Left: Looking towards the east end. Right: The nave, looking towards the west end with its gallery. The Carolean ceiling is distinguished, to say the least. The north aisle is taller and more elegant than its southern counterpart and is likely, therefore, to be the earlier of the two.

Left: The east end showing the delightful nave ceiling. Right: The ceiling closer to. Right: This bench end has the initials of John Selwood, Vicar from 1467-93. This was obviously a man of some capability. He built himself a manor house nearby that was demolished in 1708. He also refurbished Glastonbury Abbey and brought with him the pews that we see today. The Church Guide suggests, very plausibly, that they were brought here by flat bottomed boats through the maze of streams and rivers that used to (and to a lesser extent, still do) criss-cross this county.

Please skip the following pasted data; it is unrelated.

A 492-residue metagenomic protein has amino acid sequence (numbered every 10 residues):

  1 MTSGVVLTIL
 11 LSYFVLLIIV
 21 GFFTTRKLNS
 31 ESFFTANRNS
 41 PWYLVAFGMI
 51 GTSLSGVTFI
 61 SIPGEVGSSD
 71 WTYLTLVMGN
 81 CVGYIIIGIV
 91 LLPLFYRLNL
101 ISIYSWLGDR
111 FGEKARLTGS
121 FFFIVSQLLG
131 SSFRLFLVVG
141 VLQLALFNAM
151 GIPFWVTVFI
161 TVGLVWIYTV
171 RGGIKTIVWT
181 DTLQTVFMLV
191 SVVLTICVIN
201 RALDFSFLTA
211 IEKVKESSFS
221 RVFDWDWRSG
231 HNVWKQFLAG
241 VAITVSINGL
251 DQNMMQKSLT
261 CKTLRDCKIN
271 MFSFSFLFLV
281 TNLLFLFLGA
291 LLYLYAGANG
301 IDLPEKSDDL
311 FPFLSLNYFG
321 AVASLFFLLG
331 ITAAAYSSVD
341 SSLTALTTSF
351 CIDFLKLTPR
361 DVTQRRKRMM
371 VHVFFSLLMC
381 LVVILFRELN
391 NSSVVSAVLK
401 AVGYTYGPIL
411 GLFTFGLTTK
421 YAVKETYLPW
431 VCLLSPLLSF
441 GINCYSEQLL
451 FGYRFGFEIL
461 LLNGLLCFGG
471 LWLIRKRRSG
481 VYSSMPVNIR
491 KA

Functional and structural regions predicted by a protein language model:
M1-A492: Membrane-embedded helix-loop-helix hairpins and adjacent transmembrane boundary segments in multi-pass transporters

Above and Below: Various examples of bench end. It is interesting to compare these with those nearby Brent Knoll. The East Brent bench ends are all religious - slightly boring really! - whereas those at Brent Knoll include some deliciously satirical scenes, although many there are religious too. The two example top left looks to be more recent work to me and you will note that they have no “poppy heads” and are of different wood. Neither Simon Jenkins nor the Church Guide mention this. Note the fine interlaced carving around the central scenes - particularly the lovely example above right.

Left: The West Gallery of 1635. It was part of the rood screen until 1824. Lord knows what it must have looked like! Right: The names of the churchwardens of the time are carved under the central section.

Left: A view of the pews with the bench ends. Right: The effigy here is believed thought, according to the Church Guide, to be of a c14 priest or else Martin de Summa who “in 1160-70 fought for the local monks against the unscrupulous Bishop Severac” Add this information to the satirical bench ends at Brent Knoll that are thought to lampoon Richard Fox, the Bishop of Bath and Wells, and you get the strong suspicion that bishops were not to popular in these parts!